What’s one thing you hope people will learn from your course?
I love it when my students discover that they can be artists with their cameras. Often, people are overwhelmed with all of the technical features of their cameras, or confused by photography tech-speak like f-stops and ISOs. But really, photography is simply about viewing your world in new and creative ways. Rather than being stymied by the math and the science of photography, the students learn to concentrate on the art of it. So, the most important thing for me is teaching my students how to relax into photography and see the world artistically, with their eyes wide open. Everybody has the potential to take beautiful, artful photographs – I really do believe that, and I’ve seen it myself with my students – even beginners who thought they were hopeless. Finding their confidence behind the lens is extremely empowering for them. 

What’s your favorite way to spend time outside with your kids?
There are a lot of beautiful parks near us – great opportunities to do some “forest bathing”, or Shinrin Yoku, as the Japanese practice it – immersing yourself in the peace and quiet of a forest. I grew up with an immense forest in my back yard, so I always find it soul-soothing to be in the woods.

Also, we live in an area with a lot of nearby farms, so we often visit the animals, or do seasonal things like picking our own apples and pumpkins during the fall. I love the change of seasons and having four distinct seasons to enjoy in the northeastern U.S.

Photography E-Course: Q&A with Joy Sussman

Joy’s course will run from July 14 through July 25, 2014.
You can check out a course overview and find out how to sign up here.

Note: I took Joy’s class earlier this year at my own expense, then invited her to share a little more about herself with all of you. I received no compensation of any kind to publicize her latest e-course with you here.

All photos are © Joyfully Green LLC 2012-present and have a Creative Commons license. Please do not use or reprint any photos without asking Joy Sussman for permission at The photos in this post have been used with express permission.

Monday, June 23, 2014

2014 Summer Nature Photo Hunt

Over the past few months, both of The Explorers have become avid picture takers – especially when we’re out on our nature adventures. I’m happy to see them incorporating their interest in technology in such a positive way.

Taking pictures allows us to slow down, be patient and focus in on things we might otherwise miss. It isn’t just fun, it’s also a great way to learn more about what we discover. We often use our photos to help us identify things we see, such as birds, butterflies and flowers – then seek out more information as desired.

We look forward to sharing our seasonal nature photo hunts with you. And now that summer is officially underway, the 2014 Summer Nature Photo Hunt is here!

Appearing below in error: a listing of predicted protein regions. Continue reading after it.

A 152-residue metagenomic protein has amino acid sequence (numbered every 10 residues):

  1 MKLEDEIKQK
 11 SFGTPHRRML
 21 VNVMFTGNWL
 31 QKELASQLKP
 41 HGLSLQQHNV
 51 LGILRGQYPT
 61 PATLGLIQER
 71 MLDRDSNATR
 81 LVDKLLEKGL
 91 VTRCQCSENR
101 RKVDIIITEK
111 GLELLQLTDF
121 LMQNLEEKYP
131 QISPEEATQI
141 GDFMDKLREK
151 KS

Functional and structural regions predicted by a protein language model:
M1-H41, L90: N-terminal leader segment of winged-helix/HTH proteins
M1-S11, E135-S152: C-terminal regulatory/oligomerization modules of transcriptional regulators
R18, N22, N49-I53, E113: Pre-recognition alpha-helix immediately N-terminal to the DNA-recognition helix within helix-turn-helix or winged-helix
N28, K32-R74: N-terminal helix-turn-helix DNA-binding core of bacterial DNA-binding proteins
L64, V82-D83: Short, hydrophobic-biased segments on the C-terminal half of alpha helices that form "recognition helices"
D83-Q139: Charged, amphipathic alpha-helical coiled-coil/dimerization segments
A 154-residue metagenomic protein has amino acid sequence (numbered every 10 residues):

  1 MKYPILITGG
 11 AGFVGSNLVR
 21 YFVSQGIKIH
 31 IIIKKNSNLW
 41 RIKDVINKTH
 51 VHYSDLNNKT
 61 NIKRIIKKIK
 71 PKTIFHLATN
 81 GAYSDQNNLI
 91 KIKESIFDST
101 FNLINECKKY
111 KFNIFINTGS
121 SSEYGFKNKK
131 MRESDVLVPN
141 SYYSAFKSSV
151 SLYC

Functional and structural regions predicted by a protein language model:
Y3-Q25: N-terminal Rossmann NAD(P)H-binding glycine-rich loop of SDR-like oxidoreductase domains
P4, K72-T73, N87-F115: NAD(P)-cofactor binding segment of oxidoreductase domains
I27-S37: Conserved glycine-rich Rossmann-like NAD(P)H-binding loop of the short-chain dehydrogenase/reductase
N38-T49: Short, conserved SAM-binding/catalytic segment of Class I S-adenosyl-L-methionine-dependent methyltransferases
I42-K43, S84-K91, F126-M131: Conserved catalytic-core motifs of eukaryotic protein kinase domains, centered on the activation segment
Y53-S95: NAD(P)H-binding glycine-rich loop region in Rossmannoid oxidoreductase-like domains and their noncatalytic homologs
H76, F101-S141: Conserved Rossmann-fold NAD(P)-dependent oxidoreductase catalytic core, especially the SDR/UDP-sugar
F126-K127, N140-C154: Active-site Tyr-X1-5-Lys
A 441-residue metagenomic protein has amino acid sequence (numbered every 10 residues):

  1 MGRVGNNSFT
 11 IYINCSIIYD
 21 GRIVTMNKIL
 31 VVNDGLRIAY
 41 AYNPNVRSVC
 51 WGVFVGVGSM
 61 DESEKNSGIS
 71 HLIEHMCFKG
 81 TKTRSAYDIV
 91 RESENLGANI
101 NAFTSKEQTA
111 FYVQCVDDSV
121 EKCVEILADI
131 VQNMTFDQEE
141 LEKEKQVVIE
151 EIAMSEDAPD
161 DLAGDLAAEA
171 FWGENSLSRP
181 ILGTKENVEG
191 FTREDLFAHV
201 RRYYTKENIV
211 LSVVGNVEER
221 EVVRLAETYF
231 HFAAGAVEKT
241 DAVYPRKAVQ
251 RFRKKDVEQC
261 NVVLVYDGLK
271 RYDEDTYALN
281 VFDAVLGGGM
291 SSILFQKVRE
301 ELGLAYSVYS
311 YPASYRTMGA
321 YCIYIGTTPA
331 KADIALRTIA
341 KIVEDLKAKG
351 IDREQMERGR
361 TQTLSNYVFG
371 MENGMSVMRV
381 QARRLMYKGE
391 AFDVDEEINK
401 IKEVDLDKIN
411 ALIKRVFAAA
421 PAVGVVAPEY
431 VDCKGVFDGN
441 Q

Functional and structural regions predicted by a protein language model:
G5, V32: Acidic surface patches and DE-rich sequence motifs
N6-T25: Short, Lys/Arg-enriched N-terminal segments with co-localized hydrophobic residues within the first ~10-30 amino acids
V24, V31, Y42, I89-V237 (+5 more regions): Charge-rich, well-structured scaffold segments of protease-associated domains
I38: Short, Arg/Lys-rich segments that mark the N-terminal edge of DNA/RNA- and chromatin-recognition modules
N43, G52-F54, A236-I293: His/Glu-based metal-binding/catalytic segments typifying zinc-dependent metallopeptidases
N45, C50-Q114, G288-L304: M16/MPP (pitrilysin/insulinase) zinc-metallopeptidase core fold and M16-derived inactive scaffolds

2014 Summer Nature Photo Hunt

I’ve come up with 20 things you and your kiddos can hunt for outside this summer. Find an item, snap a picture and check the item off your list. To make it even easier, I’ve created a free Summer Nature Photo Hunt list that you can print out and post somewhere you’ll see every day.

Most items can be found in your own backyard or neighborhood; others might be spotted during a local nature adventure or on a family vacation. You may choose to complete the summer nature photo hunt all at once or play all season long.

Don’t worry if your child isn’t an aspiring photographer or sometimes needs your help to snap a shot. The point is to get outside exploring!

I’ll be sharing our pictures on Facebook and Instagram if you’d like to follow along and see what we’re up to.

Friday, June 13, 2014

Tastes from the Garden: Nasturtiums

When it comes to eating fresh foods from the garden, what sorts of images come to mind? Vegetables, fruits, maybe even herbs? How about flowers?

This non-foodie certainly wasn’t thinking of eating flowers. But leave it to our elementary school’s master gardener to suggest we put our blooming nasturtiums to use by cooking up something for the kids.

With the school year winding down and plenty of nasturtiums ready for the picking, we decided to treat the students to a nasturtium taste testing right in the school garden.

Tastes from the Garden: Nasturtiums

Our plan was simple: Ask some of the older kids (fourth graders) to pick as many nasturtium flowers as they could. Then we used a Panini (sandwich) press to melt some cheese and nasturtium petals onto tortillas. Voila!

Cooking with Nasturtiums

The verdict was split: Some kids thought the nasturtiums were tasty, others not so much. But they pretty much all agreed that it was neat to eat flowers from the garden.

If you’re thinking about cooking with flowers from your own garden:
  • Know which ones are edible. Also, be familiar with which parts of the flower are best for eating.
  • Pick them fresh and use them fast.